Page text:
First, I tried tapping in to the network of writers the The Phoenix had already established. Some of those writers are stronger than others, and among the whole collection of them few actually were willing to go above their regular bi-weekly writing duties and write extra pieces for the site. It became quite clear to me that I had to tap in to other writing resources on campus. This is where the idea of social capital comes in to play.

I quickly realized that running up to people and asking them “will you write for The Phoenix?” would not work. First and foremost, people were reluctant to write because it is extra work on top of already heavy course loads. Second, because the quality of writing in the print issues have been so poor of late, students were reluctant to have their names attached to the paper. I had to figure out some way to convince people that we were not a sinking ship.

I started going through every number in my digital rolodex. “Who would be willing to do extra work for me for free?” Was the question running through my head. I started by making a list of students’ with strong, specific interests. My asked my musical friends if they would be willing to write music pieces. I asked my activist friend to report on open race and sexual consent dialogues that occur around campus. I practically begged my law-student friend to write about politics on campus. At the end of the day, it boiled down to utilizing the connections and influence that I had accrued in social settings to get work done.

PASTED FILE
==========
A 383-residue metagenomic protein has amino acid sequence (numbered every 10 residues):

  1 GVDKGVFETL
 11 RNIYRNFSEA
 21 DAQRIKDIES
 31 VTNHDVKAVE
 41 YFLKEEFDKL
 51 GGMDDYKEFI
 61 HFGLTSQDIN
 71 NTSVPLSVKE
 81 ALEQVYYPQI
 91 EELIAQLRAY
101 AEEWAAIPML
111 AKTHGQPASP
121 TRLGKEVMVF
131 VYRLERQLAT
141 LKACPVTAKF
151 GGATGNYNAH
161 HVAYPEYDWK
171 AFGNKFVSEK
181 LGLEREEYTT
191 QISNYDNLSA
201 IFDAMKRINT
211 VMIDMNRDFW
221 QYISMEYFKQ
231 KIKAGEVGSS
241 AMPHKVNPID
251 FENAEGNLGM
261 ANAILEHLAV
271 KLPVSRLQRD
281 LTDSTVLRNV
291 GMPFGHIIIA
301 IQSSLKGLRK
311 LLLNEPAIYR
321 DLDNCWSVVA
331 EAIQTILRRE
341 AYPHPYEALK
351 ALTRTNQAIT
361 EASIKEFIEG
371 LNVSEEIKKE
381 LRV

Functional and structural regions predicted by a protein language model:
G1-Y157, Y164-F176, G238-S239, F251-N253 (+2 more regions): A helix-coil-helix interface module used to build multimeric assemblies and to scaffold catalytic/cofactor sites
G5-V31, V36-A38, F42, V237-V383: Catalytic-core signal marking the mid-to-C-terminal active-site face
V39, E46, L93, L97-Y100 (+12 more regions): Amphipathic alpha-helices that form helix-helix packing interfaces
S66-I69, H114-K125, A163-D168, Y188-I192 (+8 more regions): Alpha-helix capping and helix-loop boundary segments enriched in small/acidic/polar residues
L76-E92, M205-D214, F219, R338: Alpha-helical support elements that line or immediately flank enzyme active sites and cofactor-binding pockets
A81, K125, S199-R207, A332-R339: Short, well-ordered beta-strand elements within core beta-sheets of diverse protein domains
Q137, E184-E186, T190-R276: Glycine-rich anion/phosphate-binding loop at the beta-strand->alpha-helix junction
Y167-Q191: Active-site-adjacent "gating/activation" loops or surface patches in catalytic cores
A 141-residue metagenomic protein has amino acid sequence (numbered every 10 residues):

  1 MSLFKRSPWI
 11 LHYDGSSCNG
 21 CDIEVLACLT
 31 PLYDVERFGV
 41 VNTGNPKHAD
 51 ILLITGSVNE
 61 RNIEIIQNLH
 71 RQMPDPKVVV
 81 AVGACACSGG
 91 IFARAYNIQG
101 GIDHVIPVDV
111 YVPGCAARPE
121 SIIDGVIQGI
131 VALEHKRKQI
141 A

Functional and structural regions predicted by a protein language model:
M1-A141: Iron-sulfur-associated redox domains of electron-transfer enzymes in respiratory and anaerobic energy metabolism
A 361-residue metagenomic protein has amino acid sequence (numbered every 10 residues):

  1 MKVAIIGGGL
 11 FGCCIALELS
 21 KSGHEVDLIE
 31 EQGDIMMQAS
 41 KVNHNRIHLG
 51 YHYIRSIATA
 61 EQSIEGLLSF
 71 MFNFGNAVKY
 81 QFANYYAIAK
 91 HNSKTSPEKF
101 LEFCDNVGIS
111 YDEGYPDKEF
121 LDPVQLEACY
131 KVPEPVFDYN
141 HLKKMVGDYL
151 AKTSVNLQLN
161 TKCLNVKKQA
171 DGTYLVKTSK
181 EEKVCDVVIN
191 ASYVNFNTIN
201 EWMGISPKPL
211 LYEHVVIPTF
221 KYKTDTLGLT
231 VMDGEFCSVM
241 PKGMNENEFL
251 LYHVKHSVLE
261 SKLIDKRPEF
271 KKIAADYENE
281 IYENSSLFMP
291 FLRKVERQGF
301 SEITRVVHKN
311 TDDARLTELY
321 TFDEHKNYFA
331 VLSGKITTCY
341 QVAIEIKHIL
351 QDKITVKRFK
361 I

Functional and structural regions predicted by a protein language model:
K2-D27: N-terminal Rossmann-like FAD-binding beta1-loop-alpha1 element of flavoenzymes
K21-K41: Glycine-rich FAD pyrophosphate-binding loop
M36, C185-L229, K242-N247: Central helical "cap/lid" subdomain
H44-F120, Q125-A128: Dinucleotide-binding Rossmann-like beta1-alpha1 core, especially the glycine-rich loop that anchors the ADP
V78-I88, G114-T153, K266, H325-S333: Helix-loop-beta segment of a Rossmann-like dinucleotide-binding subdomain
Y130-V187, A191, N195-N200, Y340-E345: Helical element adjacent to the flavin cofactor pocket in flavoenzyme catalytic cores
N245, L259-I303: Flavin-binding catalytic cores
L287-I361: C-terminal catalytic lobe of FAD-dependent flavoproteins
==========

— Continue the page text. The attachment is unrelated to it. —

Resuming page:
I had to develop a marketing strategy. How can you sell something so undesirable as ‘extra work?’ It came down to changing that conception of extra work. I advertised writing for The Phoenix as a portfolio building exercise. Anything that is published in our paper can be put on a resumé. I researched events on campus and reached out to students were either 1. interested in what was going on at the event or 2. already planning on attending the event. It’s way easier to convince someone to go to an event and write about it when they are already planning on attending the event.

While many turned me down, a few did not. Slowly, I began to develop a base of writers who actually cared. As those writers began telling their friends about the work they were doing for me, people began to talk. Rumors of The Phoenix online being a space where anyone could get their voices heard or their art displayed spread, and people actually began to approach me to ask me if they could submit. People realized that if their group was hosting an event, they could get free press if they got one of their friends to write about it and send it to me. In this way, people began to contact me just to let me know that things were going on around campus and if I could cover them. While at first this was frustrating because it meant extra work for me in coordinating reporters and photographers, it was immensely helpful to start aggregating information. I can’t get someone to write about something if I don’t know that it’s happening in the first place. This led to a quite diverse first-round of articles.